(Oct 16, 2014) A new study adds to the growing body of evidence linking autism to air-pollution exposure during late pregnancy. In particular, the researchers looked at exposure to particulate matter – the kind of pollution associated with traffic.
The findings, by researchers at the University of Wisconsin-Milwaukee, appear this week in the journal Epidemiology.
In all, the investigators analyzed recordings of particulate levels near the homes of 77,500 children in North Carolina and 87,000 children in California. The measurements began before conception and continued, every three weeks, through pregnancy and the child’s first year of life. The researchers then compared the timing and level of pollution exposure for around 1,000 children who went on to develop autism with that of the other children in the study.
Effect strongest in third trimester
They found that air pollution had the greatest effect on autism rates if the exposure occurred during the last three months of pregnancy. Autism rates were around a third higher among children in this group. By contrast, the study found no significant increase in autism rates when pollution exposures occurred either earlier in pregnancy or after birth.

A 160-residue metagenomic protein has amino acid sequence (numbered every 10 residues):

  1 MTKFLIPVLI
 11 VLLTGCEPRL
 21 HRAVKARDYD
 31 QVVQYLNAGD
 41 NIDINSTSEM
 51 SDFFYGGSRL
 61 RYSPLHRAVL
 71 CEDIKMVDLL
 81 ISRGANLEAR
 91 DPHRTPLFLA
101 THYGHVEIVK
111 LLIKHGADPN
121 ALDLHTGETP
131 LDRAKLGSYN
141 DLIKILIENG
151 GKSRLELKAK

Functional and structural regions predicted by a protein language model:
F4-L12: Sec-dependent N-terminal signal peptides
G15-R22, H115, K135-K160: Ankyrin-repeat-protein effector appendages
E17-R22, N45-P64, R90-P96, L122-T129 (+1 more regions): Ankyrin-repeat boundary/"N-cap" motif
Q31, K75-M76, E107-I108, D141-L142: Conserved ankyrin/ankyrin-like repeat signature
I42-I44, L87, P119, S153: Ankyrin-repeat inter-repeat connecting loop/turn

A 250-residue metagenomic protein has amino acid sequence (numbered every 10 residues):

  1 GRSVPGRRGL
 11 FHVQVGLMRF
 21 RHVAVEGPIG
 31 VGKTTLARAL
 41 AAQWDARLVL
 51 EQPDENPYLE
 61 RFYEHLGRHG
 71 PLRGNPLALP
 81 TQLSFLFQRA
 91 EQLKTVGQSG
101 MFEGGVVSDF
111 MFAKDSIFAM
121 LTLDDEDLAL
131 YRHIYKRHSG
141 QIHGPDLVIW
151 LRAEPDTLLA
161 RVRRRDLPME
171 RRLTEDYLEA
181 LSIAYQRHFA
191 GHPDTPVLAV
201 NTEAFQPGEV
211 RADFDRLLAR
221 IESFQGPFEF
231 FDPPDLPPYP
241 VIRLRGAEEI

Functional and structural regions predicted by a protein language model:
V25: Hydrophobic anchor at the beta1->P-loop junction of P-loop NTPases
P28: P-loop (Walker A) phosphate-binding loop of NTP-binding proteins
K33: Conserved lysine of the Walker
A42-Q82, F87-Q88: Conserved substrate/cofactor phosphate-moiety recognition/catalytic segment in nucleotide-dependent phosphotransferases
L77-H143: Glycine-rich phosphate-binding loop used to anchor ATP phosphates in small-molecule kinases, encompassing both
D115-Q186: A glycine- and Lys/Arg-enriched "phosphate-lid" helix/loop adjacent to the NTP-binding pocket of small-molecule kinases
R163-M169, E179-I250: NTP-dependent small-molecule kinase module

These findings, by researchers the University of Wisconsin-Milwaukee, mirror those of two earlier studies looking at particulate pollution and autism rates in Northern California.
The finding that only late-pregnancy pollution exposure had a strong effect on autism rates is also consistent with theories linking autism to altered brain-network development during the final months of pregnancy.
Including two geographic regions enabled the researchers to look at differences in climate, seasonal weather patterns and the regional make-up of pollutants. For instance, the researchers found that, in North Carolina, pollution exposures were highest for children born in summer. In California, exposures were highest for children born in fall and winter.
Translating findings into action
“Our confidence that air pollution during pregnancy is a risk factor for autism grows with each replication of this finding,” comments epidemiologist Michael Rosanoff, Autism Speaks director for public health research. (Rosanoff was not directly involved in the study.) “Now we can focus on biology and what puts some mothers at higher risk than others – and more importantly, what public health practices can reduce this risk.”
Further study is also needed to understand how specific pollutants affect brain development during crucial prenatal periods.
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